When I first began studying economics in the 1950s it was a commonplace that the British labourforce was relatively geographically immobile, and that one of the obstacles to greater mobility was the problem of council house tenants finding another house in the areas where the work was. In those days there was a shortage of council houses and councils had long waiting lists which normally gave priority to local people.
The shortage of social housing, as it is now called, still persists, the shortage still acts as an obstacle to mobility, and Ian Duncan Smith has now realised this and decided to do something to help. I haven't yet had time to find out exactly what he proposes to do, but the instant reaction of labour leadership candidate Ed Balls that it is a return to the days of Norman Tebbit and "get on your bike" is really rather silly.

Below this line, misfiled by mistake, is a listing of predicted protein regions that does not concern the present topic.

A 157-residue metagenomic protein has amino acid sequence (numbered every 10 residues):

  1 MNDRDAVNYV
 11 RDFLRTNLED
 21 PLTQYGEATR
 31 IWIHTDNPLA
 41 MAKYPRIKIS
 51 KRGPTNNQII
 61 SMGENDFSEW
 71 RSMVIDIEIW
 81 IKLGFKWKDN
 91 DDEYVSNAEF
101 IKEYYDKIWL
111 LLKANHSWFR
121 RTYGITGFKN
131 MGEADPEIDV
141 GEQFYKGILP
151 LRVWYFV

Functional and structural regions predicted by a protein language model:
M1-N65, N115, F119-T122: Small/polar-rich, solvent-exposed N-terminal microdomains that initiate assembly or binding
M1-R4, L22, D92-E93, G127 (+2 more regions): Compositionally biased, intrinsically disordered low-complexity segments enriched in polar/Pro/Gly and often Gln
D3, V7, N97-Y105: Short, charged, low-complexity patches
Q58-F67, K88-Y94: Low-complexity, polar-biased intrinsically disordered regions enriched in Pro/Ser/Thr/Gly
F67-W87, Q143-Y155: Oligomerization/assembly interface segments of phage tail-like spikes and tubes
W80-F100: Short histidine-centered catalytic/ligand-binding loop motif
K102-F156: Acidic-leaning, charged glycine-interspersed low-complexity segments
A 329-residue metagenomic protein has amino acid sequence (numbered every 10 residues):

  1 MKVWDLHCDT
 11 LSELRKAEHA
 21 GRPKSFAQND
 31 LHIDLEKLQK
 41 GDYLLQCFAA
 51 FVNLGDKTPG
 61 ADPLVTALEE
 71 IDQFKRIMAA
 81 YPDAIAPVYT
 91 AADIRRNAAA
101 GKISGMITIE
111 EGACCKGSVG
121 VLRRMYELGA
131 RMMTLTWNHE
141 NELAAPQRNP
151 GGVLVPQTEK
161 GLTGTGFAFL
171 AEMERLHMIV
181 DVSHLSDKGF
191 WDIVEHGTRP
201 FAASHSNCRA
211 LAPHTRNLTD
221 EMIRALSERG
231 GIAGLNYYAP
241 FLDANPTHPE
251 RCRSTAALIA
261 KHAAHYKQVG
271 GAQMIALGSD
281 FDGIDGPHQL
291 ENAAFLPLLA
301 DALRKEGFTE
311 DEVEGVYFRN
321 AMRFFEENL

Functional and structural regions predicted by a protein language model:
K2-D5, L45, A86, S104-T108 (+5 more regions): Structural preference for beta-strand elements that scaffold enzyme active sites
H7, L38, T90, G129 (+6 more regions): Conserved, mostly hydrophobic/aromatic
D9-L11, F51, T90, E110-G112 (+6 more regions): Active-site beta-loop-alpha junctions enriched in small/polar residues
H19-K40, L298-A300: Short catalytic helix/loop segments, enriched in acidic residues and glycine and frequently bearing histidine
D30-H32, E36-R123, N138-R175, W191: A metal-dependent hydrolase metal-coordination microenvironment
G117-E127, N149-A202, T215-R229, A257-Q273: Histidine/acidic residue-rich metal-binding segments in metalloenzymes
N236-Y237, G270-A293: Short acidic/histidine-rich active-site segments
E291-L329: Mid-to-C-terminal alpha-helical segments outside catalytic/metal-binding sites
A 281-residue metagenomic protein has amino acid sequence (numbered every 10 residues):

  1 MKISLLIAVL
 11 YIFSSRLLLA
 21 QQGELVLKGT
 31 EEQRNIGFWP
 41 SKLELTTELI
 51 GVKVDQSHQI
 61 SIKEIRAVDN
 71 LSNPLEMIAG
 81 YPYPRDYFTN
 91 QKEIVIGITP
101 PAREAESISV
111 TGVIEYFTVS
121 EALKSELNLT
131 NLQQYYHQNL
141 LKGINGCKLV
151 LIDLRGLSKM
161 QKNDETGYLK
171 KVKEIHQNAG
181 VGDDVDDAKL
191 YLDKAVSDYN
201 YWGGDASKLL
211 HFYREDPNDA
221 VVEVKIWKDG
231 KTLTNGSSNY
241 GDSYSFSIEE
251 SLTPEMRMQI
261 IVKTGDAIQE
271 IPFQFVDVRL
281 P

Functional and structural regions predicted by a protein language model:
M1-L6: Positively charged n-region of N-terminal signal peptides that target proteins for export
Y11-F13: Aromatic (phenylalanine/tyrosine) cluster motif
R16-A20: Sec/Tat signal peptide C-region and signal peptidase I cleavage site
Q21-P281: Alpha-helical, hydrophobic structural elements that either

Respect for politics and politicians will not increase until we put a stop to this type of knockabout, subject proposals from any source to reasoned scrutiny and debate, and are prepared to welcome a sensible proposal even if it comes from another party.
Maybe we should abandon the present confrontational House of Commons chamber, turn in into a museum, and build another semi-circular one somewhere near York.